A modern-day character comedy with a touching edge, Chinese helmer Zhang Yimou's "Happy Times" spins loads of low-key charm from the simplest, everyday materials. This small but delightful tale about a dyed-in-the-wool spieler who develops a soft spot for a blind girl dumped in his care looks unlikely to attract significant offshore business.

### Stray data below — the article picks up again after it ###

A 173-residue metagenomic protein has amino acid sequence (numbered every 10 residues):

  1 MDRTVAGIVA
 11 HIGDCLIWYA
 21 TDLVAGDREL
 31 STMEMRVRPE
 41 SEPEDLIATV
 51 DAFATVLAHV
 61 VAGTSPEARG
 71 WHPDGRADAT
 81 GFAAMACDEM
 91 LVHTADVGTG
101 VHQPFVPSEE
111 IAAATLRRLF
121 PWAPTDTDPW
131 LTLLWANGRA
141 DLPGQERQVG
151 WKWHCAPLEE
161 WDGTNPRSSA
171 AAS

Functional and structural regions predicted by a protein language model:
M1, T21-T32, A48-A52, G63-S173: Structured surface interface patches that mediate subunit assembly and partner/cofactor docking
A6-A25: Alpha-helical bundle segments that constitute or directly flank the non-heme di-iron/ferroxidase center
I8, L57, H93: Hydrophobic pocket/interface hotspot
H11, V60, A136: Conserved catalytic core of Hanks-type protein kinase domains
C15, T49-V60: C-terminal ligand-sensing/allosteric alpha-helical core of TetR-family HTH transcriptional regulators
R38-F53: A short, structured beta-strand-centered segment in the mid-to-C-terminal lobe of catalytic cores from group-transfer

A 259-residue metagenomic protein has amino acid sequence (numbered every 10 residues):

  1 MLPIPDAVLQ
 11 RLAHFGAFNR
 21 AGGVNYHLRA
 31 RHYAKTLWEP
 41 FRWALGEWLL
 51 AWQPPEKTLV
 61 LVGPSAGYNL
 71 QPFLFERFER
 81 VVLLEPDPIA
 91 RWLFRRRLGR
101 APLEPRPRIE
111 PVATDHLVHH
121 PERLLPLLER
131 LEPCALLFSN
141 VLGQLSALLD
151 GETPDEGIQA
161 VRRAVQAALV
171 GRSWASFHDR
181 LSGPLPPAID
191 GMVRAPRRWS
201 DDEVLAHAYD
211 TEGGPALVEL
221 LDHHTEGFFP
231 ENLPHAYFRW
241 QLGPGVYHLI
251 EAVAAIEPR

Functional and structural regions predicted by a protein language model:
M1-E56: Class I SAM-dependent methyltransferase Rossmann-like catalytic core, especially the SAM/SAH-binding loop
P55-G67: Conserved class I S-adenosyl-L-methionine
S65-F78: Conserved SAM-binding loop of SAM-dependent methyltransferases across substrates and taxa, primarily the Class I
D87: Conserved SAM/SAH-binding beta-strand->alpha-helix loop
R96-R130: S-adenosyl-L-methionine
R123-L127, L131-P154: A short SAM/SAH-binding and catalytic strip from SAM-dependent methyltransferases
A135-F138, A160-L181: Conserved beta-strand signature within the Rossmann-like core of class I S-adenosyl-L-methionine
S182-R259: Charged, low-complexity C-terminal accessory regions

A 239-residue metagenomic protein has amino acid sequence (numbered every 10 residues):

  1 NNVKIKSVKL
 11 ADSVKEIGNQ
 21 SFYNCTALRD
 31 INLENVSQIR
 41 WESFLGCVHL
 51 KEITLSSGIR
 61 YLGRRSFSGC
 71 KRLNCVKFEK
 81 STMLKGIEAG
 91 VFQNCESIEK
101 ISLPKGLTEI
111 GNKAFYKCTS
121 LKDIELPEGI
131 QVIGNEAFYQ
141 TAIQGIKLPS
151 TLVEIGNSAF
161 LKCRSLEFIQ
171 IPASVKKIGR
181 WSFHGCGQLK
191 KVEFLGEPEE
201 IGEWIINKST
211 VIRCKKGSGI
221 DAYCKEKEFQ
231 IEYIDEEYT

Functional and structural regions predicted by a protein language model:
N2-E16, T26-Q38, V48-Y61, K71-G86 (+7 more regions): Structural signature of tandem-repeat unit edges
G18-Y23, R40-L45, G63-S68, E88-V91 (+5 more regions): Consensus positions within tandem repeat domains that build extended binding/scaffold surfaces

A modern-day character comedy with a touching edge, Chinese helmer Zhang Yimou’s “Happy Times” spins loads of low-key charm from the simplest, everyday materials. Only the second of his pics (after 1997’s “Keep Cool”) to be set entirely within a modern city, this small but delightful tale about a dyed-in-the-wool spieler who develops a soft spot for a blind girl dumped in his care looks unlikely to attract significant offshore business as it resolutely lacks the “exotic” smarts beloved of Western audiences and many crix. However, with the right launch on the fest circuit and some good notices, this could have a small but smiley career in some Western markets. Pic opened in China in late December to mixed response and only so-so business.Following the rural-set “Not One Less” and “The Road Home,” pic shows Zhang more and more going for a purer, mellower style in which narrative is reduced to essentials and emotions and character are paramount. Again going for an unvarnished (but not unattractive) look, and shooting street scenes with a hidden camera for naturalism, pic brings a small group of colorful characters vividly to life as they find themselves increasingly trapped in their own web of well-meaning deception. In every respect, this is a far more accessible and involving comedy than “Keep Cool,” whose lopsided structure and outsized, Beijing humor understandably puzzled most foreign auds. Zhao (well-known comedian Zhao Benshan) is a 50-ish, laid-off worker who needs 50,000 yuan ($6,000) fast to marry a fat, gold-digging divorcee (Dong Lifan) who thinks he owns a swish hostelry. Helped by his buddy, Li (veteran Li Xuejian), he’s actually hit on the idea of decorating an abandoned bus and renting it out by the hour as a love-nest — the Happy Times Hotel — for privacy-starved couples, but business goes badly when Zhao’s conservatism makes him insist on horny young clients leaving the door open. During dinner at the apartment of his intended, Zhao is introduced to the woman’s blind stepdaughter, Wu Ying (newcomer Dong Jie), a matchstick-thin 18-year-old left behind by her father. To get the girl off her hands, the woman asks Zhao to find her a job in his hotel and, to curry favor with his future spouse, Zhao agrees. Wu reluctantly accompanies Zhao to a fake job interview, with Li playing the role of his “assistant manager.” In a marvelously played scene by the three thesps, which manages to combine humor with emotion and sidestep any accusations of exploitation, Wu quietly weeps as she recalls her long-lost father. When Zhao takes her to the abandoned bus, he finds it being hauled away by the local authorities and eventually ends up letting her sleep at his place. Along with a bunch of other laid-off workers, he then embarks on his biggest deception — constructing a fake massage center in an unused warehouse (complete with background noise played on an audiotape) and getting his buddies to pose as Wu’s customers. As the complications mount in maintaining the deception, a touching sense of community builds between the adults and the lonely, disadvantaged young woman. Inspiration for the movie came from a story by the well-known, often controversially modernist writer Mo Yan, whose “Red Sorghum” Zhang filmed back in the ’80s. Pic actually uses only the beginning of Mo’s story, and the blind girl is Zhang’s own creation — a risky gambit, rife with potential pitfalls of poor taste, but one that triumphantly comes off by making the girl a strong character in her own right rather than just a victim of practical jokers. In a subtly calibrated turn that blends chutzpah and caring, Zhao dominates the dialogue-driven movie, whose easygoing appeal recalls Central Euro character comedies of the ’60s in which ordinary people try to make the best of a restricted (here capitalist) world. Dong, a performer from the Guangzhou PLA Song & Dance Troupe, brings a grace and wiry strength to the role of the blind girl that’s very touching, plus a sheer innocence that keeps the movie’s incipient sexuality cleverly buttoned down. (Dong won the role in a highly publicized casting call via the Internet, reputedly answered by 40,000 applicants.) As Zhao’s best friend, the experienced Li matches Zhao line for line in straight-faced comedy. Shot during the third quarter of last year in the thriving port city of Dalian, east of Beijing, pic is lensed with the utmost simplicity but with evident care in its groupings and compositions. In contrast to “The Road Home,” the occasional underscoring by San Bao is content to add emotion at key points and, just as it casually begins in the middle of a conversation, pic also ends during dialogue, as if the audience has briefly had a window opened on one of many stories taking place every day in modern China.